Ambulance Services in DNE

The National Ambulance Service (NAS) is not a static service and as such deploys its resources in a dynamic manner. The NAS works on an area and national basis as opposed to a local basis. The dynamic deployment of NAS resources ensures that the nearest appropriate resource is mobilised to the location of any incident while maintaining spatial emergency cover to the entire population rather than just large towns where the public perceive NAS resources to be statically located and deployed from.

The NAS ensures there is sufficient regional coverage at all times and so the service moves and relocates vehicles and crews to ensure this is the case.

The NAS has implemented an Advanced Medical Priority Dispatch System (AMPDS) in all of its Command and Control Centres across the country which utilises internationally recognised protocols and standards to ensure that life threatening situations receive an immediate and appropriate response which means less acute situations will be prioritised accordingly.

Ambulance Resources in the North East are as follows

Dundalk 2 Ambulances on days Mon-Sun (3 on Mon & Thur)
2 Ambulances on nights Mon-Sun
1 ICV Mon-Fri Day

Drogheda 2 Ambulance on days Mon-Sun (Except 1 on Fri)
1 Ambulance on night Mon-Sun

Ardee 1 Ambulance on days (Except Monday)
1 Ambulance on nights Mon-Sun
1 Rapid Response Vehicle on days Mon-Sun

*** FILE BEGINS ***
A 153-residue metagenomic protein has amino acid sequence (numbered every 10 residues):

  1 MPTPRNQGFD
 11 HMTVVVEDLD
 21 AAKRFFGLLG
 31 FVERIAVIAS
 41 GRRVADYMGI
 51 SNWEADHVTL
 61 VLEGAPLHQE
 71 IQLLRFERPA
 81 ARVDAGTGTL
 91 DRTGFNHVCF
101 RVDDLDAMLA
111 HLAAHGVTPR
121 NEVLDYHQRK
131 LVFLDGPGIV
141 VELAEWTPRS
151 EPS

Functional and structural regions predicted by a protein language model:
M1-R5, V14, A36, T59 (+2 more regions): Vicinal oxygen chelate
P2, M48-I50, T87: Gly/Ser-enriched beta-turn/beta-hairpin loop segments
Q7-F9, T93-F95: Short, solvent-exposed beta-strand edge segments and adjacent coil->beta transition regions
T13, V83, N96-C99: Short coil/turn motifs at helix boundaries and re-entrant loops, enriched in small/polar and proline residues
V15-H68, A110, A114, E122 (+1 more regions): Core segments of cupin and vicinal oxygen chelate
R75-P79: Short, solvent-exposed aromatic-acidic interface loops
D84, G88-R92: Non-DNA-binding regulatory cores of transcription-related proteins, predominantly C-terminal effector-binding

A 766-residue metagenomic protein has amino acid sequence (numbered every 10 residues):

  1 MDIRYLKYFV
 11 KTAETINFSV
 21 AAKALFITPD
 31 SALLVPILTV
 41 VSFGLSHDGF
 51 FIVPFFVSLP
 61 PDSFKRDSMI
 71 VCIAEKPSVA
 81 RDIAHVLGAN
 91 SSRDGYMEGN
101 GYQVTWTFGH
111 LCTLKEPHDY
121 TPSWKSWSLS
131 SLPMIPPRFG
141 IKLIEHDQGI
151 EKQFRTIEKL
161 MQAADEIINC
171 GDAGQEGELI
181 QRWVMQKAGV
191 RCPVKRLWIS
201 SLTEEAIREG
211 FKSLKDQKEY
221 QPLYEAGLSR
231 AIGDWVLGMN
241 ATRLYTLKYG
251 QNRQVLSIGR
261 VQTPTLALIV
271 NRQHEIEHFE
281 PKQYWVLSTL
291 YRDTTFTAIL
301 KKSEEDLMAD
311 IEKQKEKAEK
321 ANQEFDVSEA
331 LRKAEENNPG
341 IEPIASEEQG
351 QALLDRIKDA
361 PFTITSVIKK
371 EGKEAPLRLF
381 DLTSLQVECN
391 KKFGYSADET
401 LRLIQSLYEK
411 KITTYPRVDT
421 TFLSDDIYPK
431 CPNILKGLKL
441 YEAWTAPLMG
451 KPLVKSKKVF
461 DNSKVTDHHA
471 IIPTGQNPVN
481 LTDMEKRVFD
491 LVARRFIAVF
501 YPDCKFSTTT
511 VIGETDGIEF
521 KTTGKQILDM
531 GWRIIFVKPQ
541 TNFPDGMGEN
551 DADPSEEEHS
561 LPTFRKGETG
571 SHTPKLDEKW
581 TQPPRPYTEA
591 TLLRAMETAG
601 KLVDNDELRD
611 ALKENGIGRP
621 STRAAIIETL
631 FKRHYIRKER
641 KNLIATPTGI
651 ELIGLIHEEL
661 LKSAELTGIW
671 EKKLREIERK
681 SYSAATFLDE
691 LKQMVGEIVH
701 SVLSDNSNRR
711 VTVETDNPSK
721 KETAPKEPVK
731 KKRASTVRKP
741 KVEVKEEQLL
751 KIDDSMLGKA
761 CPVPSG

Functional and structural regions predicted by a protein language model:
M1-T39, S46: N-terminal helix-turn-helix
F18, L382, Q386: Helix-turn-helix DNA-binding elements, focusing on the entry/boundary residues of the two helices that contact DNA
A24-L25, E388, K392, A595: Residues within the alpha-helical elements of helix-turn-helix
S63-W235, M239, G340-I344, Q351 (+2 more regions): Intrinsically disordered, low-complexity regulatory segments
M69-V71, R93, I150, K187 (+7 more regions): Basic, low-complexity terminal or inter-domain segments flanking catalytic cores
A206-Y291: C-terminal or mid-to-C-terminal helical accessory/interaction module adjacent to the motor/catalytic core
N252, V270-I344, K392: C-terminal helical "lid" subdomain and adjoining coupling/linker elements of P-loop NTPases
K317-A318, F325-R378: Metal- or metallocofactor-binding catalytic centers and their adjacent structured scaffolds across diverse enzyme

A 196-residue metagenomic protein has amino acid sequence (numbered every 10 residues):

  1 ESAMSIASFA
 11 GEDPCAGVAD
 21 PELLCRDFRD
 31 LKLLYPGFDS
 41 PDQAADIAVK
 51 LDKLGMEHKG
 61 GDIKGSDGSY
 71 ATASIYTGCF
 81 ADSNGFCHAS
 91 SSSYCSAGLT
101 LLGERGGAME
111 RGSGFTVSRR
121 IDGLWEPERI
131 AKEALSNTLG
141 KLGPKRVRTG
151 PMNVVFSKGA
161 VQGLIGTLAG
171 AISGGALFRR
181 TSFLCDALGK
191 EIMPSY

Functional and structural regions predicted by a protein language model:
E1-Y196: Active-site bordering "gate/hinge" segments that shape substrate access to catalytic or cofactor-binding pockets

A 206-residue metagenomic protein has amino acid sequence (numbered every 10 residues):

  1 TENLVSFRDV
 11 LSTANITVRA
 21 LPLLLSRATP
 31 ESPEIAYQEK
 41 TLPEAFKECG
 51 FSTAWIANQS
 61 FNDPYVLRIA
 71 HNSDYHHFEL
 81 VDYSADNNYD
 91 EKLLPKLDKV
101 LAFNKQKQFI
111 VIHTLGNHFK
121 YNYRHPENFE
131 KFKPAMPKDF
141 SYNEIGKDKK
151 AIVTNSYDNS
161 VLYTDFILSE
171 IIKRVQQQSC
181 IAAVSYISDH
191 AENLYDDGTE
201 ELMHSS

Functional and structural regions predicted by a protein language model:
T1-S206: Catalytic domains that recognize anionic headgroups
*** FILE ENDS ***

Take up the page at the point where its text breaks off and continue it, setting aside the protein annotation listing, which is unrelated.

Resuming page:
1 Rapid Response Vehicle on Nights (Except Thurs)

Navan 2 Ambulance on days (Except 1 on Fri)
1 on night Mon-Sun
1 Rapid Response Vehicle on days Mon-Weds

Dunshaughlin 1 Ambulance on days (Except Tuesday)
1 on night

Cavan 2 Ambulances on days Mon-Sun
1 on night Mon-Sun
1 ICV Mon-Fri Day

Virginia 1 Ambulance on days (Except Saturday)
1 on night Mon-Sun

Monaghan 2 Ambulances on days– Except 1 on Tues & Thurs
2 on night Mon-Sun

Castleblayney 1 Ambulance on days (Except Saturday)
1 on night Mon-Sun
2 ICV Mon-Fri Day
1 ICV Saturday Day

The NAS has confirmed that no Ambulance Stations are closing in North Leinster. In addition to what changes are needed in relation to rostering arrangements following the Labour Court Recommendation (LCR 20313), the NAS Management and Staff in North Leinster have been working closely together to assess the changes taking place across all HSE services and examining what the NAS needs to do to support those changes while focusing on improving services to patients.

NAS contacts our colleagues in the Northern Ireland Ambulance Service (NIAS) if and when required.

At this time, the HSE employs Officers at different grades within the National Ambulance Service (NAS) to manage the approx. 1600 staff located in 111 work locations nationally and undertake a wide variety of specialist functions. These Officers principally work in the areas of Operations, Fleet, Logistics and Estate, Control and Performance, Education and Competency Assurance, and Quality, Safety and Risk.

The majority of NAS Officers hold Advanced Paramedic, Paramedic (majority) or Emergency Medical Technician qualifications and therefore provide additional capacity to the operational delivery of emergency services to patients in addition to performing their core duties.

Under the Major Emergency Management Framework 2006, NAS is defined as a Principal Emergency Service (PES). Consequently, since 2006, there is a greater expectation that Officers are required to respond to and fulfil various roles as set out in the HSE Major Emergency Plans. Prior to the launch of this Framework and subsequently increased expectations, Officers used personally owned vehicles and received travel expenses to cover the cost of same.